Friday, August 08, 2008
De Brief voor de Koning
"Speak truthfully, Tiuri," the King continues, "should you had the opportunity to do solitary, and should you heard the cry for help again.... what would you do?"
Tiuri looks up to the King. Suddenly he feel so certain.
"Than I should do what I did," answer he.
King Dagonaut nods, "You will do what you did, even though you know the consequences. So be the consequences come upon you."
Not very often that I read a literature from Europe Continent, even though one of my favorite writer is Leo Tolstoy and my fairy tales fav for all times is HC Andersen's. And I think this is the first time for me to read a classic Dutch book. The title is De Brief voor de Koning - A Letter for the King, written by Tonke Dragt in 1962, and it had got some awards in its homeland, namely Prijs voor het Beste Kinderboek voor het Jaar 1963 (Price for the Best Children Book Year 1963) and Griffel der Griffels 1955 - 2004 (Script among Scripts 1955 - 2004).
My first impressions while reading the books are that it is worth those prices and - in the same time - it is a short and uncomplicated version of JRRT's Lord of the Rings. There is a young and un-experience boy, choose to carry a burden for a greater good, walk a long and dangerous journey, and by doing that, he save the world, found true friend, and most importantly he grew up to be a well respected man.
So, in one hand, it is a very nice story telling, but in another hand, the ground ideas are common and usual, no twisted ending or startled plot. The best surprises ever come is the incident with the Grey Riders and Mistrinaut Castle, when friends and foes are mixed. The dazzling figure which is the slightly crazy boy from forest hut, is not developed into something awesome, instead he became just a supplement object. The main villain, The Dark Rider with Red Shield is never bring to justice or even being found out his real face. Even though the story is about the hero's journey, I feel that fact as a stumbling block, like the story is not ended properly.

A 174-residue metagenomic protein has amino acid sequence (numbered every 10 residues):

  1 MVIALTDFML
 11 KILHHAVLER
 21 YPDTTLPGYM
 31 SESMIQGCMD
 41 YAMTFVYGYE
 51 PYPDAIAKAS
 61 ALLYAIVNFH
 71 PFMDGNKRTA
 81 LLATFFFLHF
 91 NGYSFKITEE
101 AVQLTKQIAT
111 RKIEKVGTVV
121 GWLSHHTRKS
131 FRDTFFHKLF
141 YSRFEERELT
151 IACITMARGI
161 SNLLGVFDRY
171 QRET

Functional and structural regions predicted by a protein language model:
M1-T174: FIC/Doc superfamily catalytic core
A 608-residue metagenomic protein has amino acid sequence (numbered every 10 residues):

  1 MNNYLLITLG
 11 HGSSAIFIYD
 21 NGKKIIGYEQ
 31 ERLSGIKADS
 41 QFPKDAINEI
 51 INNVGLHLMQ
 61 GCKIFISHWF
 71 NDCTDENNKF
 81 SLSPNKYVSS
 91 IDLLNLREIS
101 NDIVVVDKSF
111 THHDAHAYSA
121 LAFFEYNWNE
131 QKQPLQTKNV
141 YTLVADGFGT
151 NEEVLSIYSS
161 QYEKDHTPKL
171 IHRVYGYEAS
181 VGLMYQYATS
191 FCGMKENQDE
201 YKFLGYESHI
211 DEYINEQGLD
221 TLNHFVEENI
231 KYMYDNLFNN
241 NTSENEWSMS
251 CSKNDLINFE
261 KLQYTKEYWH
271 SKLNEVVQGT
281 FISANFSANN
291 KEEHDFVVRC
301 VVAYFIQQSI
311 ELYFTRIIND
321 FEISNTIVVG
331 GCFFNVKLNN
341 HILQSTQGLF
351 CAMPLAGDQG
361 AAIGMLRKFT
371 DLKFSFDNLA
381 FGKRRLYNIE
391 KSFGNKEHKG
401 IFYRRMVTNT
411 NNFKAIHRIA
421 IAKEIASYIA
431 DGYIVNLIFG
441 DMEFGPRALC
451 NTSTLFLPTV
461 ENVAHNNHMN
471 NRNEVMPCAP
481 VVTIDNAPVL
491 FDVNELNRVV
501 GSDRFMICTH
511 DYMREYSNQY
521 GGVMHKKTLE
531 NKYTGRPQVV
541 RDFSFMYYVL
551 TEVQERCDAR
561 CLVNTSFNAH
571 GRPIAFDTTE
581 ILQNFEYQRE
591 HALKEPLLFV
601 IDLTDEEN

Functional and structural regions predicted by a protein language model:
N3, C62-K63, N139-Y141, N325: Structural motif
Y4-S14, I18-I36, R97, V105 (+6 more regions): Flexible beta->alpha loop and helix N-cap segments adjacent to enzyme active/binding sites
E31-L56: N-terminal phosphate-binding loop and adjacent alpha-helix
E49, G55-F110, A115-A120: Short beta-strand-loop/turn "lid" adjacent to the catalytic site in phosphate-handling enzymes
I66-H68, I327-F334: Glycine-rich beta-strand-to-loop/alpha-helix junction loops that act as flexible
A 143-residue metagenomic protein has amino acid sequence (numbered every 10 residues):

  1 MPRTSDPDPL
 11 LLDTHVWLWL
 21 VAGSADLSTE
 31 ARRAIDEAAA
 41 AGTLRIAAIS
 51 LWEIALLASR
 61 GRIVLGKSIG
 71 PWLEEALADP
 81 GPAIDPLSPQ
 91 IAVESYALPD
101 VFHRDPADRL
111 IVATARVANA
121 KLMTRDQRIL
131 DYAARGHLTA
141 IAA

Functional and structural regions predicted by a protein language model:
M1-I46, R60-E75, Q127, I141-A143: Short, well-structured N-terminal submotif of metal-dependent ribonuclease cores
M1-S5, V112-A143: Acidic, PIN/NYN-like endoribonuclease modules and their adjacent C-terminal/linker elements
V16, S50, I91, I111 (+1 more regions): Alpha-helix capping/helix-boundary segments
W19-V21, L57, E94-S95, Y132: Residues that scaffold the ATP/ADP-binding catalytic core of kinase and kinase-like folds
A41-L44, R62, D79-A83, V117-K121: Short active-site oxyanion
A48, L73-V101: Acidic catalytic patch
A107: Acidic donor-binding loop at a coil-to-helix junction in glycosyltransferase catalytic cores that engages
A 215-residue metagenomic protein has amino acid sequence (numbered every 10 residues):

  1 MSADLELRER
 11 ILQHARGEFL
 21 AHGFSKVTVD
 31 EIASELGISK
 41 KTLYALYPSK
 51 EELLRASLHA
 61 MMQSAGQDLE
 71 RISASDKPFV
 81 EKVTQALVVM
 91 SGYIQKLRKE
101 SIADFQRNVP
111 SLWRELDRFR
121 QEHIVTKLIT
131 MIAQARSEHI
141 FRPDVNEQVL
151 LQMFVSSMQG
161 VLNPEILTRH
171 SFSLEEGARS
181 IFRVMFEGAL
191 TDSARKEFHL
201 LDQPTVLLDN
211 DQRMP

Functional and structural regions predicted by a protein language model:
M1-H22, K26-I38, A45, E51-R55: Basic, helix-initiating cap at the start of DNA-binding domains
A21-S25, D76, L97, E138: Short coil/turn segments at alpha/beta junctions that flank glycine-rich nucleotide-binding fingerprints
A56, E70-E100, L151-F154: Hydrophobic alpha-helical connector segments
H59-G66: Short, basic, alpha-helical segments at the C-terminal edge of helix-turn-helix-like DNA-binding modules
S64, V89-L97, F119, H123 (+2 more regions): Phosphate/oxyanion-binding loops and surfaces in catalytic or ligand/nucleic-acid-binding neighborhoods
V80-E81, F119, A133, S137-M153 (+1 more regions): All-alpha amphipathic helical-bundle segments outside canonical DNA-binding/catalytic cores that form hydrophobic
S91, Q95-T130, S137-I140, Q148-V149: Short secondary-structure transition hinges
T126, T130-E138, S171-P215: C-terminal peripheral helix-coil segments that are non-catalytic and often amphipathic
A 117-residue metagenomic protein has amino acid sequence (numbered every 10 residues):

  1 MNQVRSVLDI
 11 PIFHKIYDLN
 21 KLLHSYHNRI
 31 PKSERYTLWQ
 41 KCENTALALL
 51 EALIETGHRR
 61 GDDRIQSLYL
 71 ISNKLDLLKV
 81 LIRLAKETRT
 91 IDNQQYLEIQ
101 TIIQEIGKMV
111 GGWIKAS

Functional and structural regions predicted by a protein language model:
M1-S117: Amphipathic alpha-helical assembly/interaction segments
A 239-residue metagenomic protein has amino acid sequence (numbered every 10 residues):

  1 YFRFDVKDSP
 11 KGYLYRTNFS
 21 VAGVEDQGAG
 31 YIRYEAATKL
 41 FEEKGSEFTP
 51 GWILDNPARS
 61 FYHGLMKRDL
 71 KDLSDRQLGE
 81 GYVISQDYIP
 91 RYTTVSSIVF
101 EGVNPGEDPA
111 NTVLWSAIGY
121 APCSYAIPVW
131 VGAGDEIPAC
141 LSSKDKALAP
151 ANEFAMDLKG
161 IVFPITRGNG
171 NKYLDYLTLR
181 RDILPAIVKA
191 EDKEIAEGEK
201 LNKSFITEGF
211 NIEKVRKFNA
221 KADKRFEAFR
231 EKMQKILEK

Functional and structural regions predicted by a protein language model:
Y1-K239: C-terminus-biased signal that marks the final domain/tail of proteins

In Indonesia, this book is translated and published by Pena Wormer Publisher with the support from Foundation for Production and Translation of Dutch Literature. The translation and editing is somewhat awkward getting used to read books with perfect translation using Indonesian EYD from Gm and GPU. This book use old Malay vocabularies like "bengawan" (=river) or "pemalaman" (=inn) or "menyarap" instead of "sarapan" (=having breakfast) and sometimes and old Dutch influences vocabularies like "slag" or "kastel" and A LOT of informal grammar. For this, I don't quite sure if it is supposedly to be written that way to give readers the sense of old Dutch literary, or it because the translator just too sloppy. The same way the spelling is all around with too many mistakes.
Another flaw that really irritating is the complimentary map in this book is all mess up. It is not translated, blurred and most annoyed thing, it is placed upside-down, or to be exact, rightside-left. It took me sometimes to realize it, and it was a quite frustrating process.
But by and by, I really like this book. The story is flowing naturally, the hero character is creepingly developed, and the moral of the story is written bluntly yet smoothly implicit in the whole book. I consider it as a valuable goods to enriched my library. -Danke-